Great British Menu 2019 chefs: Chris McClurg, Northern Ireland heat

The  Staff Canteen

The Staff Canteen

Editor 8th May 2019

The final regional heat of Great British Menu 2019 is set to kick off on BBC Two tonight at 8pm.

The programme pits the country’s top chefs against one another for the chance to serve one of their dishes at a banquet. This year, the competition celebrates fifty years of British music and the reception will be held at Abbey Road Studios, where The Beatles recorded most of their albums in the 1960s.

This week will see chefs Alex Greene, Glen Wheeler and Chris McClurg representing Northern Ireland.

Chris McClurg is the head chef at Michelin-starred No.6 in Padstow, where he has worked alongside veteran chef Paul Ainsworth for the past eight years. 

The Observer Food Monthly's Young Chef of the Year 2018 is originally from Belfast. His first job was at Shanks, in Bangor, followed by a stage at Richard Corrigan's Lindsay House and three years at O'Shea in London and Brussels. 

What did you think of the competition?17852062 low res great british menu

It’s a massive commitment. It is big, brand new dishes, all the design work and serving up – no one can prepare you for that.

The three of us were newcomers as well, I think the nerves across the board were quite high.

The competition was healthy and we all wanted the others to execute their dishes properly and either go out or through based on good judging criteria not “did you pull your dish off or not.”

It was brilliant.

Image: From left to right, Chris McClurg, Glen Wheeler, Alex Greene. Credit: BBC Pictures

What did you think of the brief this year?

I loved it. I was still in the kitchen when the mail came through about the brief and I was instantly buzzing about it. All the way through researching, dish development and everything, I found it quite easy and relatable.

Food and music are so – no pun intended – harmonious anyway, I was buzzing that this was my first year to be involved in the competition.

What approach did you take in the development of your dishes?

It was all food first, find a link and then develop. Flavour first, dish is an idea – some didn’t materialise because they didn’t have a strong enough link – and maybe one dish was more born out of an idea and then the dish came later, the main course.

Hopefully it comes across.

Were you hoping to showcase the food you cook at No.6, or something more personal?

Everything was very personal. This is my ninth year at No.6 so I’m super involved in every dish we do. Whether it comes from Paul and he’s got something he wants to work on, this is what I do and I’m tried and tested in, but for the competition we were really close working together on everything.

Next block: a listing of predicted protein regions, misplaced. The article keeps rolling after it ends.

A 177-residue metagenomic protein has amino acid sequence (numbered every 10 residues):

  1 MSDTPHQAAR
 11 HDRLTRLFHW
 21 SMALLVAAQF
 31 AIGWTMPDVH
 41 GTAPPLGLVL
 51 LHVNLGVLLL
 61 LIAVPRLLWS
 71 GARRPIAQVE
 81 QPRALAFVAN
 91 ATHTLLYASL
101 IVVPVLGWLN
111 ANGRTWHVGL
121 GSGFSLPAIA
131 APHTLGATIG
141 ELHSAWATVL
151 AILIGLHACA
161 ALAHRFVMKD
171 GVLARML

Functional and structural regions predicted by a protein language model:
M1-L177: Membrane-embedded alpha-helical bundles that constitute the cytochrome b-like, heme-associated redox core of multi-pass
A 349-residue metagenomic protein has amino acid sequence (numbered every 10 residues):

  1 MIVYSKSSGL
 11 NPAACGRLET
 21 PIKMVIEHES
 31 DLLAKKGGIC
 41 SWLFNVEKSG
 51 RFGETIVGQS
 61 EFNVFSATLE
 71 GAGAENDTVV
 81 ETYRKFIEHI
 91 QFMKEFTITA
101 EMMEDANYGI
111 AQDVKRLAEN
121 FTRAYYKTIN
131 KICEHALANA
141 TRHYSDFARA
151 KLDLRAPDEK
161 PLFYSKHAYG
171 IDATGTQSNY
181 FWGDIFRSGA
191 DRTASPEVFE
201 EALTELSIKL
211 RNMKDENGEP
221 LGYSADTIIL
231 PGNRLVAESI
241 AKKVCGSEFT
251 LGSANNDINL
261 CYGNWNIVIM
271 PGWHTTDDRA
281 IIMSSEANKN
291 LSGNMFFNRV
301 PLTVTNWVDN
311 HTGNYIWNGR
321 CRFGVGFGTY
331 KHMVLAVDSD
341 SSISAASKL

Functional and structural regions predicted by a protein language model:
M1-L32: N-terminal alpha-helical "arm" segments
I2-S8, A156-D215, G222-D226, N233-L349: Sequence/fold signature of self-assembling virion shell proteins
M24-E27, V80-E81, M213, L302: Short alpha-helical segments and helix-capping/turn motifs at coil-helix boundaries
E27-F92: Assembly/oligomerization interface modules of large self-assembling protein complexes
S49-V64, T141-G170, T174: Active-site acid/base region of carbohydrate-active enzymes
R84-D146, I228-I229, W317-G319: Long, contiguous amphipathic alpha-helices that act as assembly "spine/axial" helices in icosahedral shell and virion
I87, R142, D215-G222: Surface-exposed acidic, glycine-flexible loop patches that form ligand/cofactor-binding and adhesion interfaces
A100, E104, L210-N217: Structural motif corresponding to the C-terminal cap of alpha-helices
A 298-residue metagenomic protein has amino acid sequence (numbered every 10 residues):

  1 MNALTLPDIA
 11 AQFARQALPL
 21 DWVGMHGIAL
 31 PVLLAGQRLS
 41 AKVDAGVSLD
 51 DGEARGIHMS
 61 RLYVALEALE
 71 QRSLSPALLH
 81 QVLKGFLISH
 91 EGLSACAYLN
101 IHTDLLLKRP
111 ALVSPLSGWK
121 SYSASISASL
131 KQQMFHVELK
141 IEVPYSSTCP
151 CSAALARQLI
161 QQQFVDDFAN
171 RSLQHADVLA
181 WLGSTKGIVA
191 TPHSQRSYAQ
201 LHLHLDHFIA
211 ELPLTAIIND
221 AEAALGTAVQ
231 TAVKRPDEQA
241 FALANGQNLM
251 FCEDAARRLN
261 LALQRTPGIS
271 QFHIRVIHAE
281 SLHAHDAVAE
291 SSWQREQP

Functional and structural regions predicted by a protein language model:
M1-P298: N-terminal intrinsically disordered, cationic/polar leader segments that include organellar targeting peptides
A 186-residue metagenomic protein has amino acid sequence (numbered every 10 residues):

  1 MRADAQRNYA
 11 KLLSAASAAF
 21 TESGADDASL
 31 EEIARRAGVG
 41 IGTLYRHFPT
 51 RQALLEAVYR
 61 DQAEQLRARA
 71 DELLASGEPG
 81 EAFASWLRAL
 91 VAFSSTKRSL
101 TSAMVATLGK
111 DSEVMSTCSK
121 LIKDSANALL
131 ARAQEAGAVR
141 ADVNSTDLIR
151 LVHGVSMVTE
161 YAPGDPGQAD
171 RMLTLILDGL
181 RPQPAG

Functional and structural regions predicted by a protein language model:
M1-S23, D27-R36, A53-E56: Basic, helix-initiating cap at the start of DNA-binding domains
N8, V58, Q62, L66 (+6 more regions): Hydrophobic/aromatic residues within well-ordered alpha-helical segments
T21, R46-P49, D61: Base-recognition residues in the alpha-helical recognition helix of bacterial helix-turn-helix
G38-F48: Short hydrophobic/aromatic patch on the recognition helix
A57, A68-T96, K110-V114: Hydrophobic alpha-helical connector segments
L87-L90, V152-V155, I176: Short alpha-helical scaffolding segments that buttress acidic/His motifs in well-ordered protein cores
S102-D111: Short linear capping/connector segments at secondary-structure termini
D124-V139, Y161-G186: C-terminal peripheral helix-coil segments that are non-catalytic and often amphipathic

I’d talk about ideas and Paul would be like “you know what, that’s fucking brilliant, go with that” and so I’d work on the dish, bring it to him, he might say yes or he might take it in a different direction.

Some of the other ones, like the fish course, we had a dish on the menu that fitted the brief completely and I knew I had three brand new dishes to try and develop so I literally used the scallop dish that we do here.

You learn to execute things perfectly and we all work in professional kitchens so the best dishes have all been tried and tested and make that link.

Were you happy to have Tommy Banks as a veteran judge?

Stoked. Absolutely stoked. He’s a legend, as a human being and on a chef-to-chef level. It was his first time as a veteran so I knew that as nervous as I was, he would have had some nerves in there too.

He did amazingly in the competition but he had a different job to do and I felt that he did it really well. He was critical where he needed to be, he was encouraging where he needed to be.

He kept the competition alive really well. He knows how to cook, he’s a very good lad.

17852114 low res great british menuWhat would you say are the advantages of taking part in competitions like GBM are?

Taking part in any competition that puts you peer-to-peer is healthy because we all work in busy restaurants and it’s important not to get your head stuck in the sand.

It’s a big world out there and there are lots of people with different styles and different goals. I think you can learn something from everyone.

I think this sort of competition is very healthy as long as it doesn’t consume you with nerves and so long as if it goes against you, you don’t lose your head or self-belief.

Image: Oliver Peyton, guest judge Loyle Carner, Andi Oliver, Matthew Fort

I don’t do loads of them, I pick and choose them. I don’t like to overstretch myself because my number one commitment is the restaurant and that always has to be.

There are competition chefs and they make it their life and that’s not necessarily my MO but I think once in a blue moon – especially if you respect the people you’re up against and you know the competition is going to be healthy and you can take something from it - I think it’s worthwhile.

The  Staff Canteen

The Staff Canteen

Editor 8th May 2019

Great British Menu 2019 chefs: Chris McClurg, Northern Ireland heat